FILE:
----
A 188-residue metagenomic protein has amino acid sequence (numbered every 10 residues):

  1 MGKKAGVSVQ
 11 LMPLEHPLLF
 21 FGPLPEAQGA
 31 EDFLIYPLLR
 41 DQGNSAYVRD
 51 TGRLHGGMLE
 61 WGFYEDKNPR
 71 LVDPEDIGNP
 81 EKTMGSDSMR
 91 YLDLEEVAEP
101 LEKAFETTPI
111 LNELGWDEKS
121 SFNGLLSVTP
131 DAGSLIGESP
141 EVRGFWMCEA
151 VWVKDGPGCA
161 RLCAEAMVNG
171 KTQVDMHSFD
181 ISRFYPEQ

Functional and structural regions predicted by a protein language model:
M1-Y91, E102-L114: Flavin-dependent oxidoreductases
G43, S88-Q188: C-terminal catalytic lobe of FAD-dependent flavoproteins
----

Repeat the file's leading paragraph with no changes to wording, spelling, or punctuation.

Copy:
A 188-residue metagenomic protein has amino acid sequence (numbered every 10 residues):